For Flash, create a new ActionScript file, name it Helium3Atom and save it into the same directory you have been using. It should be right next to the atoms.fla file, the "org" & "nochump" folders, and the class. Add the following code:

Step 10: Instance Variables

Inside the class bracket, right before the constructor method, add the following lines of code:

Step 11: The Constructor

Add the following lines inside the Constructor method.

The first two lines call the init () method. (If the stage is not yet available, it adds a listener for when the instance is added to the stage, and then calls the init () method.)

The startRendering () method is then called afterwards. This method is from BasicView's super class, the "AbstractView". What this method does is add an ENTER_FRAME listener that triggers the onRenderTick () method. We will need to override this protected method later to animate the atom and the move the camera.

Step 12: Instance Initialization

Inside the init () method called by the constructor, we first remove the event listener for adding the instance to the stage and then call the createAtom () method

Add the following lines of code below the constructor () method:

Step 13: Atom Elements (1st half)

Let's just go through what's happening in the createAtom () method. The _do3DArray is instantiated, we need to put references of all the DisplayObject3D that hold the rings and electrons into this array so we can access them later for animation.

A local variable named "light" is assigned a PointLight3D object instance and positioned on the top-right side of the scene.

Another local variable named "atom" is assigned a DisplayObject3D instance and is added into the scene. This will be the parent DisplayObject3D for all the other elements.

The "nucleus", also a DisplayObject3D is then instantiated. It is rotated 90 degrees on its x axis to make it face the camera and then added into the "atom" DisplayObject3D instance.

The "sphere" variable, also a local variable, is then assigned a Sphere object. A Sphere is a built-in primitive of PV3D. With this particular instance, we assign "null" for it's material parameter, "25" for its radius parameter, and "1" for both segmentsW and segmentsH parameters.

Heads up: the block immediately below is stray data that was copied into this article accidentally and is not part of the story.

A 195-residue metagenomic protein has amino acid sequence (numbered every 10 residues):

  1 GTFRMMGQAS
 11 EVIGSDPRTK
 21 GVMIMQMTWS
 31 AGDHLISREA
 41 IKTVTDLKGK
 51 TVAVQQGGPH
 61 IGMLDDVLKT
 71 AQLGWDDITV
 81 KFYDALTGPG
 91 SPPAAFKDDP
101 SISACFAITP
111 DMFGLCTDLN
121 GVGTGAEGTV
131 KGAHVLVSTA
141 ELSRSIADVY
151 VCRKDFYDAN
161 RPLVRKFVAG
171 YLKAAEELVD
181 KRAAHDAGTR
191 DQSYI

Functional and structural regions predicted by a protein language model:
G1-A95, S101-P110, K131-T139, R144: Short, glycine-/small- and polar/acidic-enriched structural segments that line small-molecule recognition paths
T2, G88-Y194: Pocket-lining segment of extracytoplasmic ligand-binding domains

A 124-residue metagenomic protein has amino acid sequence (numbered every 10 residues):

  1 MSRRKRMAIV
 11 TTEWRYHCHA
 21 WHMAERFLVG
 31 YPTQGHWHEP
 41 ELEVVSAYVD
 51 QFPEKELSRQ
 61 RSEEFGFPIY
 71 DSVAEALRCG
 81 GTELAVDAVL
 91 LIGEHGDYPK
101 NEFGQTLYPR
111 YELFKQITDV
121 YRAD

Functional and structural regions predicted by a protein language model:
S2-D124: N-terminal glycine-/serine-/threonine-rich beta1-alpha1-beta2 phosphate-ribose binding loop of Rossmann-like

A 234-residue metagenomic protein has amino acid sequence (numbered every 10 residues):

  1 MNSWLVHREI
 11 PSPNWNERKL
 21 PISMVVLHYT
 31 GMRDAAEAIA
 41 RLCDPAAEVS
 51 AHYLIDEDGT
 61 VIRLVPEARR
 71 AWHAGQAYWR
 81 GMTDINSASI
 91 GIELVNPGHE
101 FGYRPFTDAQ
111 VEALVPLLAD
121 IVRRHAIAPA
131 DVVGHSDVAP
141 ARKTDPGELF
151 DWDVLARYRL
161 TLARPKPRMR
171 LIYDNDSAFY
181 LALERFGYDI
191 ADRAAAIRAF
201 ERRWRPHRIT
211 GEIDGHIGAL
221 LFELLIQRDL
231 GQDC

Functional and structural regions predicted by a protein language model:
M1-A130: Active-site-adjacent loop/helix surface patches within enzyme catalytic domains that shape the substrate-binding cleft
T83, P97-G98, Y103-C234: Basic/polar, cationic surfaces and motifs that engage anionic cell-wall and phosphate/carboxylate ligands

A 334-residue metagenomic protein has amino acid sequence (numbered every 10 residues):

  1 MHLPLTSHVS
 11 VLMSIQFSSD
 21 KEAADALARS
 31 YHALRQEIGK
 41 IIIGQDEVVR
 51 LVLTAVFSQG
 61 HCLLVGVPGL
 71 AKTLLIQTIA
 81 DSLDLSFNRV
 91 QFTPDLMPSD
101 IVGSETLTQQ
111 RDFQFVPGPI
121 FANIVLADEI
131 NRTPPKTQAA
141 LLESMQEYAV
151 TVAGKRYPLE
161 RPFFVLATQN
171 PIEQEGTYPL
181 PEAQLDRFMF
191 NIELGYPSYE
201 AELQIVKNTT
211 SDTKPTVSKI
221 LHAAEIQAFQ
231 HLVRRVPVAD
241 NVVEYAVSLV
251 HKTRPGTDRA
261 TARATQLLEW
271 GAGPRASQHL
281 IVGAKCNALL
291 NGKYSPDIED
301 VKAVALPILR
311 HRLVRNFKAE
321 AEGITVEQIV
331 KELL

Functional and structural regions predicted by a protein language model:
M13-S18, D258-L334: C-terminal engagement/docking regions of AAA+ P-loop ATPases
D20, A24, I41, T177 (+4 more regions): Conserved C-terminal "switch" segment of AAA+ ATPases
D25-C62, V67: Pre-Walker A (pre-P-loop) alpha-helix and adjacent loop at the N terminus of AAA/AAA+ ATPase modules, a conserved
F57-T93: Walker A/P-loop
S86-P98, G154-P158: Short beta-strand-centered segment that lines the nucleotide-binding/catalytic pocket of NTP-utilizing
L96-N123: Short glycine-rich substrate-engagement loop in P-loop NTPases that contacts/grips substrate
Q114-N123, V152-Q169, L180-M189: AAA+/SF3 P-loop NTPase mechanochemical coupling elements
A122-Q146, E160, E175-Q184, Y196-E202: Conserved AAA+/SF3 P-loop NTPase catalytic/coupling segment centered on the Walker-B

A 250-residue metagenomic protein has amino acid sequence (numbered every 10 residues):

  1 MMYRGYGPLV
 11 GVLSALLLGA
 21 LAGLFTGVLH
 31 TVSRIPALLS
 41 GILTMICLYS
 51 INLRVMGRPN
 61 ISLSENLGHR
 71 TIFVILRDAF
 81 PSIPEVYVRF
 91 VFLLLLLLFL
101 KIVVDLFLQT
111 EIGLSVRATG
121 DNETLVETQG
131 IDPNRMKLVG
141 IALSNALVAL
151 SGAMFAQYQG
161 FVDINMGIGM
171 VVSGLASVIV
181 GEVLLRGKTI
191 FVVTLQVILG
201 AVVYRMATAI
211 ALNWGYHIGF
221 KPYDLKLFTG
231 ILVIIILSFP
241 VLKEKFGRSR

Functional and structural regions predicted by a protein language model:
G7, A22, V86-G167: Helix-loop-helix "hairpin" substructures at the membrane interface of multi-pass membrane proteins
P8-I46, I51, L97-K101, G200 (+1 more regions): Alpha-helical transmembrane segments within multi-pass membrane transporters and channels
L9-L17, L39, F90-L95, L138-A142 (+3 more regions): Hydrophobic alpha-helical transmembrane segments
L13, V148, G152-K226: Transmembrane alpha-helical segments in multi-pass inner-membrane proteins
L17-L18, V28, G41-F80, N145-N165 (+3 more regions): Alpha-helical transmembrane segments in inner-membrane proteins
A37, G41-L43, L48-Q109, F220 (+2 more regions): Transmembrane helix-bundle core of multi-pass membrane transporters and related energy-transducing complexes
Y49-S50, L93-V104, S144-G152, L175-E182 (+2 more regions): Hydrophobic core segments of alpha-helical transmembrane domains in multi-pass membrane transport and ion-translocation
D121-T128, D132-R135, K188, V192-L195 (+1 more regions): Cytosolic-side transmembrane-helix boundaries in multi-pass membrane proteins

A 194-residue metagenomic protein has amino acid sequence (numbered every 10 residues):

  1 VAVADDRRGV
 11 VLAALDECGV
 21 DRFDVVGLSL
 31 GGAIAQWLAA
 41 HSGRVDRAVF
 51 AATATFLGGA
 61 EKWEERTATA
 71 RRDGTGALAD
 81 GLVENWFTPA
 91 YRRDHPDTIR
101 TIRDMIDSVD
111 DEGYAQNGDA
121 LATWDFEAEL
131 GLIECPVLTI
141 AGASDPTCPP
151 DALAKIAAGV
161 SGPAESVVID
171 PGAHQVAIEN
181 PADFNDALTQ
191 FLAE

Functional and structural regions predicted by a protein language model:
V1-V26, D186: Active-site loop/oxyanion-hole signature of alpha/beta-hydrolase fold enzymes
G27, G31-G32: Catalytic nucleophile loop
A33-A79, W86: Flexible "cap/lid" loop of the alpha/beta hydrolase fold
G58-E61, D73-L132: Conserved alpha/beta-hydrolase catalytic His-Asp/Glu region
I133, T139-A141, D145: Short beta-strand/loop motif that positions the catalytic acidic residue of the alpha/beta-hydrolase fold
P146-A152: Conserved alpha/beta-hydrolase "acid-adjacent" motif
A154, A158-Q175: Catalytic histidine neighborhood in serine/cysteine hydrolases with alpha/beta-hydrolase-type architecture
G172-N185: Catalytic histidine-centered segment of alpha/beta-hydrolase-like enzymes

Add the following lines of code after their init () method:

Step 14: Checking the Sphere

Go ahead and hit CTRL + Enter on you keyboard. The sphere looks more like a polygon with 5 corners. This is because we assigned 1 for both the segmentsW & segmentsH. It has a total of 5 vertices.

After testing, remove the addChild method. The "sphere" will not be added to the scene, instead, it will be used as guide to position the neutrons and protons as you will see next. Add the code below inside the createAtom () method after the "sphere" declaration where you removed the addChild method.

What this loop does is iterate from 1 through 4 and skips 0 and 5. A local variable conveniently named "np" (neutrons & protons) is created during each loop and assigned a Sphere primitive. Each "np" Sphere is assigned a GouraudMaterial with the PointLight3D object we created earlier for its light and colorArray[i - 1] for the lightColor parameter. The "np" Sphere's second parameter is assigned a radius of "23" and the last 2 parameters are for the segmentsW & segmentsH which are assigned "12" & "9" respectively. We can afford higher amounts of segments since there are only 3 spheres inside the nucleus. The result is a more rounded Sphere..

Each "np" Sphere is then added inside the nucleus with the coordinates based from the current iteration's vertex inside the "sphere" Sphere.